A snap or a pop can be a nightmarish sound for an athlete hoping to compete at a high level on his or her field of play. One injury can ruin a game or a whole season, depending on the severity. In hopes of preventing this, Central has a qualified athletic training staff that is tasked with treating and educating players and parents on how best to prepare for the risks involved in varsity sports.
One of the trainers at Central is Bryant Pasho, who has seen some recurring injuries with his athletes. While knee and ACL injuries have been more common recently, the one injury that has been seen increasingly across the board are concussions.
The concussion protocol has become increasingly more complicated with the science behind head contact, particularly in football. Legislation on the issue was passed and enacted in the Nebraska unicameral, under LB 260, more commonly referred to as the Concussion Awareness Act. It contains provisions that require information to be provided on an annual basis to students and their parents before participation in a sport.
More importantly, it lays the framework for concussion protocol, such as the steps required for a student to return to the field of play. If a student is suspected of having a concussion, they are removed from physical activity until they are seen by a licensed health care professional. That professional must give the student written permission to return to play, and then the parent or guardian of the athlete must provide written permission.
Another provision that changed the way concussions are handled are concussion management teams. Central’s concussion management team includes athletic training staff, athletic director Luke Dillon, nurse Doreen Herbert, attendance staff, SAT coordinator Jamie Miller, and other academic coaches. These teams are used to return kids to normalcy in all aspects.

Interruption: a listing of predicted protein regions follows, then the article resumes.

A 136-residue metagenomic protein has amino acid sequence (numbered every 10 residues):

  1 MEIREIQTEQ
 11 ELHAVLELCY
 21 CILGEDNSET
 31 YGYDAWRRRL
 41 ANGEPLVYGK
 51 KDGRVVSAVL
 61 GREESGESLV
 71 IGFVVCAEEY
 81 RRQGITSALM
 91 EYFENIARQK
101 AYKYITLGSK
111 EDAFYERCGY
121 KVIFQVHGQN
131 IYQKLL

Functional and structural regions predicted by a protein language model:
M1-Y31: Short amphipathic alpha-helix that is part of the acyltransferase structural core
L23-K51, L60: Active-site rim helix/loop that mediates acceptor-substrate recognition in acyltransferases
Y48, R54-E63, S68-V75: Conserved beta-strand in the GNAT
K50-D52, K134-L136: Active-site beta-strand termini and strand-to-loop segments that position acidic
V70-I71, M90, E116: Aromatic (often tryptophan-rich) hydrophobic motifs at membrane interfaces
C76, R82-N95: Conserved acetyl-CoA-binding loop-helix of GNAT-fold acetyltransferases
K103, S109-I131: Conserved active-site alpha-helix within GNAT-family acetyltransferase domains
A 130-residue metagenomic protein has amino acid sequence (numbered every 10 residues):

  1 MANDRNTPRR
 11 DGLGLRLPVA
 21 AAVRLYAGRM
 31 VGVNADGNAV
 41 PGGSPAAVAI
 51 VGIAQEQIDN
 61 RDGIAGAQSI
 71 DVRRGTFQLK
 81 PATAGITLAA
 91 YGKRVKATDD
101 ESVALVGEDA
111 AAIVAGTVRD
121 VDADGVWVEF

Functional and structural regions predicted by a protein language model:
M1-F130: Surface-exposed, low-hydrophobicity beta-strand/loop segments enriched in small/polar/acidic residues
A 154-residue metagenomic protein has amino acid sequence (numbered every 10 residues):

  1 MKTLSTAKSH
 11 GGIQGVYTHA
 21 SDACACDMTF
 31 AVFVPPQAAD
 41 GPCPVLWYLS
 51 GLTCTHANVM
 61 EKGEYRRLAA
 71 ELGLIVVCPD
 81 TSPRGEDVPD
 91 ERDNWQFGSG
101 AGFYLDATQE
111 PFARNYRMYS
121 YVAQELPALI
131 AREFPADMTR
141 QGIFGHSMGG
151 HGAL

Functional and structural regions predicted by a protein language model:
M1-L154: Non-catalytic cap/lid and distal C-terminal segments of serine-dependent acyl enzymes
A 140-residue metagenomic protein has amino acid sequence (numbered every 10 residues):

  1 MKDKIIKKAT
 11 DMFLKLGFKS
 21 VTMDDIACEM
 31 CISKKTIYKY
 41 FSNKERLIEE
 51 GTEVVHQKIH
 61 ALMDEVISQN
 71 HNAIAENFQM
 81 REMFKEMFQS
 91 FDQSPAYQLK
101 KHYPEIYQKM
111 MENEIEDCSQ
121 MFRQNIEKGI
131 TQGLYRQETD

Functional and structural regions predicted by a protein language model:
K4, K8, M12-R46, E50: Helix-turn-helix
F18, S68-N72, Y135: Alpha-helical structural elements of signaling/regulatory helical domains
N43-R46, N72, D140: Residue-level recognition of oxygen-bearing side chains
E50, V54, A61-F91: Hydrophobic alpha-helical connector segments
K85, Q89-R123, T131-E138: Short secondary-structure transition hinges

“The goal is to return kids to school first,” Pasho said. “That’s why we have people like Jamie Miller involved, because he knows how [to handle the academic aspects]. It’s great to be able to hand it over to them because they can handle all of the academic stuff and then when they are ready to come back to sports, then that’s where I come back in.”
Because of this, all of the members of the concussion management team are notified, to make sure the athlete can succeed in the classroom before going back on the field. The nurse and trainers complete frequent symptom checks, to see if lingering headaches or other signs continue to be seen.
Concussion treatment and policy is always the same, no matter what sport. Because concussions are an injury that cannot be seen, training staff must follow the same protocol for all athletes, even if each case is unique. This varies greatly from other injuries, as the timelines for return are more definite. “If a kid breaks a bone, you know they are out four to six weeks,” Pasho said. “Get hit in the head, you’re out until you’re back. We just don’t know what’s going to happen.”
Once an athlete is cleared by a doctor, there still remains a transition period or “progression” of physical activity to see how an athlete reacts to different forms of physical exertion. If any symptoms linger, the training staff want them to treated before the athlete returns to play In the case of football, coaches can limit the amount of contact a player is exposed to, or set levels of progression until the athlete can return to normal play. That way, the risk of further injury is lessened. “We can be assured that we’re not putting this kid out too soon and putting them at risk for further injury,” Pasho said.
As for other injuries, Pasho recommends strength training and nutrition to his athletes, as they are vital components of preventing injuries. “In football, you’re going to get hurt. You collide with people as hard as possible,” Pasho said. “But if you’re in shape and you’re eating well before the season starts, you’re way ahead. If something does happen, you will recover much faster.”
Athletic training and medicine has changed over Pasho’s time as a trainer, particularly in how trainers are involved in every aspect of injuries. He said that those who have expertise are more involved with policy, especially at the NSAA, since they are the ones who are doing studies.
In the next ten years, technology may advance, but Pasho believes education on injuries is where athletic medicine may advance the most. “There are a lot of things we don’t know, but there are a lot of things we do know. I think we can be more on the forefront in letting parents, coaches and everyone around this about what we already know.”